porch at the front of the house and into a welcoming, high ceilinged hall. Now a new
sweeping stone stair from the rear courtyard provides access via the staircase hall which is
much more practical for day to day living. The castle has particularly fine reception rooms
with wonderful bow ended drawing room and dining room as well as study and morning room.
Each main room has detailed cornice and plaster work, open fire places and solid oak and
mahogany veneered doors.
A fine carved staircase leading to the spacious first floor landing has an intricate wrought iron banister and polished hardwood handrail. There are seven main bedrooms, three of which have en-suite bath or shower rooms. The remaining four bedrooms have a bathroom and a shower room to share. All the bathrooms have been upgraded and some reconfigured and all rooms have been redecorated throughout. The attic floor did at one time include seven additional bedrooms but during the latest refurbishment all rooms were stripped back to allow access for full timber treatment and increased insulation.
The basement level once accommodated the main kitchens and service quarters with a food lift to the dining room and a range of store rooms and larders. The strong room and wine cellars remain as does the boiler room housing new boilers whilst the old kitchen, larders and staff rooms are cleared out, dry and suitable for a range of uses. There is a gun room and shooting lunch room with a separate entrance beneath the courtyard steps.
On the north side of the castle there is a most attractive partly cobbled courtyard with a central stone mounted bell. On the west side of the courtyard a range of garages and stores have been converted to provide a fantastic shooting lunch and trophy room with associated shower room and an extra bedroom. The lunch room has a beamed ceiling, original stone walls and a large wood burning stove. The garage has been retained. On the opposite side of the courtyard is a staff cottage, known as The Bungalow. It has a sitting room, kitchen/dining room, two bedrooms and a bathroom and is currently occupied by the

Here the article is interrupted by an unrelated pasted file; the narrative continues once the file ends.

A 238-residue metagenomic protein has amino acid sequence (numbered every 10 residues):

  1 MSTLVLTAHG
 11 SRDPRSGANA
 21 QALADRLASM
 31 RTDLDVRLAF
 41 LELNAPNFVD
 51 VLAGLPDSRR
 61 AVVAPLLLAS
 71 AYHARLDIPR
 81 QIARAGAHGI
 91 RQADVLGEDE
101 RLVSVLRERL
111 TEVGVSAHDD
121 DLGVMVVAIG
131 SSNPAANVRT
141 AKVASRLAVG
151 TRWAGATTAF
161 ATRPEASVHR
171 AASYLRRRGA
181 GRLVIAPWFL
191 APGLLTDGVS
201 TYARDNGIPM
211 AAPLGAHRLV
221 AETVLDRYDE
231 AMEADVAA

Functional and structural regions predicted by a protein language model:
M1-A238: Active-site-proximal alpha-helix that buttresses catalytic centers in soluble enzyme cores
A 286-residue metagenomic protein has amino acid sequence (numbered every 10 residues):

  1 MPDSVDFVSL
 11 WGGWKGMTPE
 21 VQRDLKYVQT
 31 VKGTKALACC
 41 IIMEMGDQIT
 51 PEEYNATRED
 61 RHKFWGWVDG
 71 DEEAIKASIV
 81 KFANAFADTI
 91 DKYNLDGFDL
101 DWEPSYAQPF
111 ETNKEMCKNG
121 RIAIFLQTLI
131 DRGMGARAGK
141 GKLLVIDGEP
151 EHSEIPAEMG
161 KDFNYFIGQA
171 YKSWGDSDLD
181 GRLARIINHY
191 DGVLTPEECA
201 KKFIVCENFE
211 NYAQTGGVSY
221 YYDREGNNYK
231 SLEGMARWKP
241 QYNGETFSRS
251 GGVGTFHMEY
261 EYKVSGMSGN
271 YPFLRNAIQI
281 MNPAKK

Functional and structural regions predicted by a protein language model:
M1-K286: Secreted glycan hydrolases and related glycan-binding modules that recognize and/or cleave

retired housekeeper on a Short Assured Tenancy arrangement. The estate game larder lies a short distance behind Cluny Castle just off the drive leading to Upper Cluny. It too has been upgraded with a butchery and a cold room.
The gardens are simply laid out and lie to the South east and west of the castle and are based on extensive lawns bordered by azaleas and rhododendrons and dominated by magnificent specimen trees.
Red deer stalking is one of the principal attractions of the estate. The ground is interesting
and varied and provides stalking of a very high quality. Cluny is a hind forest with the most recent Red Deer Commission count carried out in Jan/Feb 2013 showing a population of 1317 head. The current five year average cull is 65 stags and 80 hinds and the current 10 year average cull is 64 stags and 72 hinds. The average weight of the stags is between 12 and 13 stones but much larger beasts have been taken in recent times.
There is also good stalking for roe deer on the estate particularly in the woodland on the lower ground with five good bucks shot each year. Wild goats inhabit the crags on Creag Dubh and provide interesting quarry.